Coletta Sporrer, another serious player who lives in Hampton, said the new words could even add to the challenge because players now have to be extra careful about how they place specific letters next to triple-score blocks.
"A smart player is not going to leave that open," she said.
But both Ms. Sporrer and Ms. Iannetti are puzzled by the addition of some of the words.
"The 'za' I don't like," Ms. Iannetti said. "Did you ever hear anyone call pizza 'za'? I think it's kind of like a wacky word."
"It comes out of the West Coast," Mr. Williams explained.
Actually, duh also is new to the list, as are fe, ki and oi, eek, fab, mic, zzz, blog, zine, jurassic, goth, def, perv, ziplock, snarfing, doodoo, doowop and realtor (which had always been a proper noun).
These all have been lively conversation topics for the roughly 30 members of the Pittsburgh Scrabble Players. About a dozen or so meet at Northland Library in McCandless from 11 a.m. to 5 p.m. most Saturdays to play.
The founder of the club, established in 1987, has since moved to Las Vegas, but others such as Ms. Iannetti, who joined in 1992, have been playing with the group for years. Ages of the members range from 20 to more than 80, although at one time, a handful of young teens also were involved.
At least one member, Jim Dodds of White Oak, has competed regularly as a top player in national tournaments.
"The players are aware of how great it is for them," Ms. Sporrer said about the new words. But she added: "It's a pain in the neck to learn. ... No one learns all of them."
For those most passionate about the game, the added words don't come as a surprise because they've already been added to reputable dictionaries due to their growing use in everyday language. The Scrabble Association updates its players dictionary in conjunction with Merriam-Webster Inc.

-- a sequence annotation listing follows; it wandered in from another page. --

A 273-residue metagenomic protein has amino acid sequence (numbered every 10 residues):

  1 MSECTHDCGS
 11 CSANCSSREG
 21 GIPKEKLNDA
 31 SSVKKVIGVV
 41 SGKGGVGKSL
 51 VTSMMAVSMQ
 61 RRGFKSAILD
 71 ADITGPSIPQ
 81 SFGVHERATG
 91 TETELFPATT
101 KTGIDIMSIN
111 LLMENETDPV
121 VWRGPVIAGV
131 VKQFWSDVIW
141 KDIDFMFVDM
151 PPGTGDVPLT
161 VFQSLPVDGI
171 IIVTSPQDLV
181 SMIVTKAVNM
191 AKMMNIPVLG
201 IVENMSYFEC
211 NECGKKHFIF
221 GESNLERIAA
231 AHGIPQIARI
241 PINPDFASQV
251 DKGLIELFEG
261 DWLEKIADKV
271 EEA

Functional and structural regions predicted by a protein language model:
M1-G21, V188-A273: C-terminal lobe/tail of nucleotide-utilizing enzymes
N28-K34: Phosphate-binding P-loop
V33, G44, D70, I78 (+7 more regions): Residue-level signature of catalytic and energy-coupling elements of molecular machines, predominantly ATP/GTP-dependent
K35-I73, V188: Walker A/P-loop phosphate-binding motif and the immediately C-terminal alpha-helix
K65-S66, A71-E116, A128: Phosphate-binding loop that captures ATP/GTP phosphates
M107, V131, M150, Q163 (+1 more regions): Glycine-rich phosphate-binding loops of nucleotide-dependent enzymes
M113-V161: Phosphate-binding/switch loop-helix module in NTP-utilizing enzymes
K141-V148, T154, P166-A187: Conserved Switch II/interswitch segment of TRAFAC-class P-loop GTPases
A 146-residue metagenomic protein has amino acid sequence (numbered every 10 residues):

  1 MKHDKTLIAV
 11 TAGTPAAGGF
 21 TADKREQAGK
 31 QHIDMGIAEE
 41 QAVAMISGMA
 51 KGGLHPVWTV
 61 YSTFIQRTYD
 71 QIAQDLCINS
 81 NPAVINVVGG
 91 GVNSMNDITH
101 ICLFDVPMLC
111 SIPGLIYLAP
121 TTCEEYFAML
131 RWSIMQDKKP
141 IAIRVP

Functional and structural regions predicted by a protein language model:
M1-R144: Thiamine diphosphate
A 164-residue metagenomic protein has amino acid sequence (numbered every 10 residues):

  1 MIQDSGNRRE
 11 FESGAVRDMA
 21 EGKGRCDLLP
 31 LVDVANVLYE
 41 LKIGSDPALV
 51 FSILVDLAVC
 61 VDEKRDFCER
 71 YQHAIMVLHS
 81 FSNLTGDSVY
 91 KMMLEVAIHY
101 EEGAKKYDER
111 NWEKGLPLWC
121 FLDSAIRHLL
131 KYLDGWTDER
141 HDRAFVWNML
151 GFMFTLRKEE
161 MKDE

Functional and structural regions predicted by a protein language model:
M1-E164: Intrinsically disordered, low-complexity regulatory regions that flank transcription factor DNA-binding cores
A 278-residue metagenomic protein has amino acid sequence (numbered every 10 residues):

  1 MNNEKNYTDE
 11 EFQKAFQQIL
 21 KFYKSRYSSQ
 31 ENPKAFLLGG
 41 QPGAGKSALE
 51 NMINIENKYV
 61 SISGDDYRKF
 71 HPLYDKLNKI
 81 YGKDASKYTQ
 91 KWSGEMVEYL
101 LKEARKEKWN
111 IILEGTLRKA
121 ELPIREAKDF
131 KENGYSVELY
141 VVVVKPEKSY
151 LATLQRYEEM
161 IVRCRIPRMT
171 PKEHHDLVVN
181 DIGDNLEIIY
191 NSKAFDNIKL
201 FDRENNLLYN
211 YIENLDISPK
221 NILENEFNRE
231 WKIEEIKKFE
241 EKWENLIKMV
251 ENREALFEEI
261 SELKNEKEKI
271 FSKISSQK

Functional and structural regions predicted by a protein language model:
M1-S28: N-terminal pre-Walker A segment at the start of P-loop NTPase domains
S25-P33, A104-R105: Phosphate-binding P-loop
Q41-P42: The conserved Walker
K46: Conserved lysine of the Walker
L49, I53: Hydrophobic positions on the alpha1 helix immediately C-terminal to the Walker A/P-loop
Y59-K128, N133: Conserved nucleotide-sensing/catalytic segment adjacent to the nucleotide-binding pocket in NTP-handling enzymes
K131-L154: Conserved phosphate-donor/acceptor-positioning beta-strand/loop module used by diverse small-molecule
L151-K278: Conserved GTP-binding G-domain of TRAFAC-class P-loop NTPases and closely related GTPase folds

"We have people who read dictionaries," Mr. Williams said. "The novices or intermediates may learn just a few new words; the experts will learn all 4,000."
Some words make it into the players dictionary, are removed, then come back into favor. For example, "stetson" was added to an early edition of the official players dictionary because it had become more of a generic term. But it was left out of later editions because of a complaint from the 141-year-old Stetson hat company claiming the word was a trademark.
That word was still under debate at press time for the latest players dictionary so it didn't make it into publication. But it now appears on the Official Tournament and Club Word List, so it's fair game.
Some other new words you'll find on the Scrabble association's Web site as late entries that missed the publication deadline -- and many of these may surprise you -- are lycra, kleenex, buddha, popsicle, brillo, vaseline, mylar, kewpie, enuf, teflon, jacuzzi, tofutti and levis.
All this can sound pretty obscure to most people, Mr. Williams acknowledged.
"But if you love words and language, it's pretty wild stuff."
Virginia Linn can be reached at email@example.com or 412-263-1662.